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Thursday, December 22, 2005

Prisoner’s dilemma

Posted by on December 22 at 16:00 PM

William C. Rodgers, one of six people charged with committing arson in the name of the Earth Liberation Front (ELF), was found dead in his jail cell today. Rodgers and his cohorts are alleged to have started the fire that destroyed the University of Washington Center for Urban Horticulture in May 2001.

This news comes at the same time as state investigators announced that one of those charged had agreed to testify. Another defendant, Chelsea Gerlach, has been placed in suicide watch. Staff and Wire Reports FLAGSTAFF, Ariz. - An Arizona man charged in the 1998 eco-terror attack on the National Wildlife Research Facility in Olympia has committed suicide in an Arizona jail. William C. Rodgers, 40, of Prescott, Ariz., committed suicide, according to the Coconino County Sheriff’s Office. The county medical examiner determined that Rodgers suffocated after placing a plastic bag over his head while he was being held in a one-person cell.

Rodgers was one of six people arrested this month in connection with eco-terrorist attacks in Oregon and Washington in recent years. He was charged in the firebombing of a government wildlife lab outside Olympia, Wash.

In an affidavit filed in federal court last week, an FBI agent said Rodgers attended a meeting of Earth Liberation Front members in western Colorado where the arson of a Vail, Colo., ski resort was planned.

A federal magistrate in Flagstaff declined to release Rodgers from custody pending proceedings that will continue in western Washington.

Rodgers is charged with arson in connection with a 1998 blaze at the National Wildlife Research Facility in Olympia.

Rodgers was supposed to be transported shortly to Seattle to face the charges, Assistant U.S. Attorney Kirk Engdall said during a court hearing Thursday in Eugene, Ore., for another suspect, Chelsea Gerlach.

Engdall said Gerlach was placed on suicide watch as a result of Rodgers’ death because of her close relationship with Rodgers.

Gerlach’s attorney, public defender Craig Weinerman, denied the close relationship.

Rodgers’ death occurred on the same day the Associated Press reported that one of the six people arrested this month on the eco-terror charges has agreed to testify against others charged in the case.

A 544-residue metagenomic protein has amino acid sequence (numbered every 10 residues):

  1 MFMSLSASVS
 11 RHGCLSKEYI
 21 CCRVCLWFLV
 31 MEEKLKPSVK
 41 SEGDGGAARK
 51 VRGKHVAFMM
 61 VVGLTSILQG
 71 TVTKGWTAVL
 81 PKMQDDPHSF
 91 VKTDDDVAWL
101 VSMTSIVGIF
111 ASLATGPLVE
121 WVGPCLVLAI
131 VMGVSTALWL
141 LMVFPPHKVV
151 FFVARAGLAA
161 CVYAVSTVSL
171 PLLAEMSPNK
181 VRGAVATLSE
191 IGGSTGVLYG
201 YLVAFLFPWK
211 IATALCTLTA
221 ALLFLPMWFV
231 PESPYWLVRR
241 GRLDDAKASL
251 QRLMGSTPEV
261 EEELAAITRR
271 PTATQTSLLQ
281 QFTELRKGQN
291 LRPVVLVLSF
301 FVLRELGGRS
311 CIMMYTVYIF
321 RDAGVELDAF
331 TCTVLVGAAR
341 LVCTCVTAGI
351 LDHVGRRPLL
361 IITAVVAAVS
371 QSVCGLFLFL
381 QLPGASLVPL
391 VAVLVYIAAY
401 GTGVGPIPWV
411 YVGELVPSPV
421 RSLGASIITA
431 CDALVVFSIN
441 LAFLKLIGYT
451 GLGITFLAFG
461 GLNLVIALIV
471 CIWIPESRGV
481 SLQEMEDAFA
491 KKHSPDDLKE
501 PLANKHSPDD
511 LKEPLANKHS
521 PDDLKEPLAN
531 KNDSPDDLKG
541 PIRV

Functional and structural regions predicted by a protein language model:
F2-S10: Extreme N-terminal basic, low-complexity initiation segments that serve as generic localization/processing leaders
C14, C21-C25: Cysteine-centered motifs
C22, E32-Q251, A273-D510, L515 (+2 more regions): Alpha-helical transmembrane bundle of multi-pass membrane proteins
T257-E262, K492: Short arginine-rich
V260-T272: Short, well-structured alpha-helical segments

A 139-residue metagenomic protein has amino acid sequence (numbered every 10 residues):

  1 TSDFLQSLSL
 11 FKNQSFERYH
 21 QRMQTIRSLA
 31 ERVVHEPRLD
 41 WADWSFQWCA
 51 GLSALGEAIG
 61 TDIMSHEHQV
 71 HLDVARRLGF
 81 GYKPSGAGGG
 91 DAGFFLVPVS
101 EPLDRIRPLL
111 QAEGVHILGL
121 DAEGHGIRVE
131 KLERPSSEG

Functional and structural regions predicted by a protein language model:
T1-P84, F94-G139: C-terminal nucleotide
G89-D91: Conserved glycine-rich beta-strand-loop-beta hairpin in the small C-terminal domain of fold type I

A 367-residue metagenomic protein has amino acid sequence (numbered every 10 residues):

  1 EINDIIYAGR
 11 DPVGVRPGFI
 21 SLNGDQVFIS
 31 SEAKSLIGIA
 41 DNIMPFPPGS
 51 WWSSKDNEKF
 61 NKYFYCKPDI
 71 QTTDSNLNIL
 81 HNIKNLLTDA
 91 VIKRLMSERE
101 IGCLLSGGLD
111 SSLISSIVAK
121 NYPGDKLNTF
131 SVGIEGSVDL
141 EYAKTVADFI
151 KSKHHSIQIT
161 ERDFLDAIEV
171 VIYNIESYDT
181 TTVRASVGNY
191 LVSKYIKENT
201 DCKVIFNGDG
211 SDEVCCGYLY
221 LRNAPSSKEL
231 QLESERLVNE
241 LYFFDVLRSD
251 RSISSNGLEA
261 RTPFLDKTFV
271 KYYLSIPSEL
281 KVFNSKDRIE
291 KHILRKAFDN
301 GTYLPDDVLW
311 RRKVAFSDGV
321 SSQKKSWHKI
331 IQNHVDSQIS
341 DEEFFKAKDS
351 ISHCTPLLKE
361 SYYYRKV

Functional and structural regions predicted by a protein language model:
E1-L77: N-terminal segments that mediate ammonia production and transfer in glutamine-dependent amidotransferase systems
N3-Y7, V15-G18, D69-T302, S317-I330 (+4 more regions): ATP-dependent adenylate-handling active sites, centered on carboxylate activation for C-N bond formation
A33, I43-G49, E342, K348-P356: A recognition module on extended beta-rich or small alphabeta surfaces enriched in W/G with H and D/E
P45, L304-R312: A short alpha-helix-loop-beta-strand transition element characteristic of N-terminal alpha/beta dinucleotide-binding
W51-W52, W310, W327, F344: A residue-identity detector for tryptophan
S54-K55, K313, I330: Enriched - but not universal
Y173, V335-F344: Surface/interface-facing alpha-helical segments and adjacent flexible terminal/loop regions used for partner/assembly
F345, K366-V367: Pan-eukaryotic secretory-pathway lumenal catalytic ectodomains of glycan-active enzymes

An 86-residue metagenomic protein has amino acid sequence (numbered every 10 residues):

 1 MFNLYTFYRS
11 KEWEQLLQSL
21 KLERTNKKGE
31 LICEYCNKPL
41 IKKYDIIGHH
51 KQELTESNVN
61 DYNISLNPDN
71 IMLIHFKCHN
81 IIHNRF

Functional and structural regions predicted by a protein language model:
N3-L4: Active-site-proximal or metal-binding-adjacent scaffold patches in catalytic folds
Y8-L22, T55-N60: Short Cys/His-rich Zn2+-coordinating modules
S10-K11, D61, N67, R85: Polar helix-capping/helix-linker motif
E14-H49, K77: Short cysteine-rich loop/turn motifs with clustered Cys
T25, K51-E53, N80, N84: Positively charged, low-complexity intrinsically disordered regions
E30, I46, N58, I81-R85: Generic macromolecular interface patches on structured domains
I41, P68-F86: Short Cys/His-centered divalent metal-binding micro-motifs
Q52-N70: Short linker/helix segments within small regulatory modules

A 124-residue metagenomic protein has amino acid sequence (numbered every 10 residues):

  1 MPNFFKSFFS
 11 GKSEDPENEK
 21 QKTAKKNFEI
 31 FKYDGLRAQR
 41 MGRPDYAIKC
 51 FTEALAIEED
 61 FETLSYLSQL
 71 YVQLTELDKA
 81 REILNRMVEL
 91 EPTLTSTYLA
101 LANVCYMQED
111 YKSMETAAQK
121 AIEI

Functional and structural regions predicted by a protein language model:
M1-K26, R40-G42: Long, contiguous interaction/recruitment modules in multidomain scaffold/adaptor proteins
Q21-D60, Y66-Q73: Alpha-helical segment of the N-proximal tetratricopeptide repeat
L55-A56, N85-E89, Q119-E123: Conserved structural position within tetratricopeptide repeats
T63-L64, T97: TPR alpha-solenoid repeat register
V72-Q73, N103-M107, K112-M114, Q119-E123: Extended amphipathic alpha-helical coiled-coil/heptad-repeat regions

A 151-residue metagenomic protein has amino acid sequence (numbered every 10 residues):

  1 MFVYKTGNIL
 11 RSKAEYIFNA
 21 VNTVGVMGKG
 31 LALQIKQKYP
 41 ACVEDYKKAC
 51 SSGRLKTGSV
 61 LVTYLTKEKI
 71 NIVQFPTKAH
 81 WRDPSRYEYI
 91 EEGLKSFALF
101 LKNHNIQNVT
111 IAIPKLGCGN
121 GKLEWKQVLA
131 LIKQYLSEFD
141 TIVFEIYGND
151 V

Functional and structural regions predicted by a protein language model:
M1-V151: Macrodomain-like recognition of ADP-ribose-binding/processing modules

Hindsight’s always 20/20, but shouldn’t every defendant be put on suicide watch after he’s told that his friend has turned on him? Just a thought.

CommentsRSS icon

Good riddance to bad rubbish.

The CUH was and is on the side of the angels. And this kind of ecoterrorism just makes environmentalism look bad. I wouldn't be surprised to find out Rodgers & co. were on Ted Stevens's payroll.

Pulling a bag over your own head and then sitting around waiting until your blood oxygen gets low enough to pass out seems a hard way to end your own life.

These are the worst terrorists in America, right? Bag over the head ... something about that rings a bell.

Say, you don't think maybe Cheney was asking him a few questions before that Pussy Senator McCain could stop him, now do you?

What? I have no idea what kind of tin foil shit is happening in the post above mine but no-- suicide watch is probably the last agent of compassion left in our criminal system. It's reserved for people who have realized they have done something horrible and can't come to mental terms with it, or it's for people who are outwardly depressed about the fact that they have been taken from their normal, everyday lives (no matter how fucked) into The System.

It's not for terrorists who feel like their buddies may have turned against them. If not for turning criminals against other criminals, how would any case get solved ever?

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